Gold gains after a fall in previous session; set for second weekly drop amid flight for cash, widening economic fallout
Spot gold rose 0.4 percent to $1,475.43 per ounce by 0029 GMT. It was down more than 3 percent for the week
Gold prices rose on Friday after a fall in the previous session, but the metal was on track to post its second weekly drop due to a rush for cash amid the widening economic fallout from the coronavirus outbreak.
Spot gold rose 0.4 percent to $1,475.43 per ounce by 0029 GMT. It was down more than 3 percent for the week.
The metals fell more than 1 percent on Thursday as the dollar jumped to multi-year highs and investors continued to sell assets to hoard cash.
US gold futures GCv1 fell 0.3 percent to $1,474.20 per ounce.
MSCI’s broadest index of Asia-Pacific shares outside Japan firmed 0.6 percent, while Australia’s beleaguered market rose 2.9 percent.
The US Federal Reserve opened the taps for central banks in nine new countries to access dollars in hopes of preventing the coronavirus epidemic from causing a global economic rout.
The United States warned Americans on Thursday to return home or stay abroad indefinitely, while Senate Republicans unveiled a $1 trillion economic stimulus plan to provide funds directly to businesses and the American public, as the number of virus cases in the country surged past 13,000.
The Bank of England promised 200 billion pounds of bond purchases and cut its key interest rate to 0.1 percent in a second emergency move in just over a week to try to mitigate the hit to Britain’s economy from the outbreak.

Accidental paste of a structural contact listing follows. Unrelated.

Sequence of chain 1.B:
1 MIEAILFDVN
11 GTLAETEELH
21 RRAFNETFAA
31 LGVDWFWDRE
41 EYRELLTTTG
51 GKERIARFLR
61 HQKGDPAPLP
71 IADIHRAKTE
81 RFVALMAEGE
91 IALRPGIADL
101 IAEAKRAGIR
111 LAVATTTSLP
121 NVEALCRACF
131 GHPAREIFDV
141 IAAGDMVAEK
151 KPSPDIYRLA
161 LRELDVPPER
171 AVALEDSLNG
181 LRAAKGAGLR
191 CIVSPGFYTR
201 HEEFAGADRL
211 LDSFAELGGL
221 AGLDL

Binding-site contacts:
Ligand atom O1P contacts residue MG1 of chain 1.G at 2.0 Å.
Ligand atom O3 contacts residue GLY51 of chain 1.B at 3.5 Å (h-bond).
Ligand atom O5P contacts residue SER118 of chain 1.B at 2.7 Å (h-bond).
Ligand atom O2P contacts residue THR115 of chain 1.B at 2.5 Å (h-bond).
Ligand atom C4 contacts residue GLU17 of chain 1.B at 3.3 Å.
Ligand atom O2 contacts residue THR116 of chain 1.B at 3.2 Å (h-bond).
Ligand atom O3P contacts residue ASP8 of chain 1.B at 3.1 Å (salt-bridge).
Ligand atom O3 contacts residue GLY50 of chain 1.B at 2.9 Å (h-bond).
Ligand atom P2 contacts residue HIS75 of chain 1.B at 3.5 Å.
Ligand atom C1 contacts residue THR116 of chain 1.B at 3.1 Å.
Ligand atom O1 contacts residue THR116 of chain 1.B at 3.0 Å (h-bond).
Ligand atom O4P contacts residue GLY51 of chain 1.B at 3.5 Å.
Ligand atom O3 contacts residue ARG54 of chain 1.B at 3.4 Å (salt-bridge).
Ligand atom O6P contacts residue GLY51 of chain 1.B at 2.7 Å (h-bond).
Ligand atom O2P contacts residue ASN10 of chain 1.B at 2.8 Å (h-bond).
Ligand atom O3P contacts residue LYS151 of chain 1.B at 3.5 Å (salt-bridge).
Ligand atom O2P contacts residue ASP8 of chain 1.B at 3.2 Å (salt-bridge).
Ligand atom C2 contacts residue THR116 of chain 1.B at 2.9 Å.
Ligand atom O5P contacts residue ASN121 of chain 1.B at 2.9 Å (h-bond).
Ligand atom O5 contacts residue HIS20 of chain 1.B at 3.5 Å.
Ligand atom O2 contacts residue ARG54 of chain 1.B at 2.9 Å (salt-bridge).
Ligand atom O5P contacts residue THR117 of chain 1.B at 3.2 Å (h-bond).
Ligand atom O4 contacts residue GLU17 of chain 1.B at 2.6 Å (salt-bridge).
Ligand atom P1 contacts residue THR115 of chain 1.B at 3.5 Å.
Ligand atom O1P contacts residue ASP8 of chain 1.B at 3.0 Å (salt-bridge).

The global economy is already in a recession as the hit to economic activity from the virus has become more widespread, according to economists polled by Reuters amid a raft of central bank stimulus actions this week.
The number of Americans filing for unemployment benefits surged by the most since 2012 to a 2-1/2-year high last week, as companies in the services sectors laid-off workers because of the epidemic.
The outbreak caused the steepest drop in German manufacturers’ expectations in the 70-year history of surveys, data showed.
SPDR Gold Trust (GLD), the world’s largest gold-backed exchange-traded fund, said its holdings fell 0.16 percent to 922.23 tonnes on Thursday.
Palladium fell 0.5 percent to $1,644.04 per ounce. Platinum rose 1.6 percent to $595.69 but was set to post its biggest-ever weekly fall.
Silver gained 0.4 percent to $12.16, but was on track to post its biggest weekly decline since September 2011.
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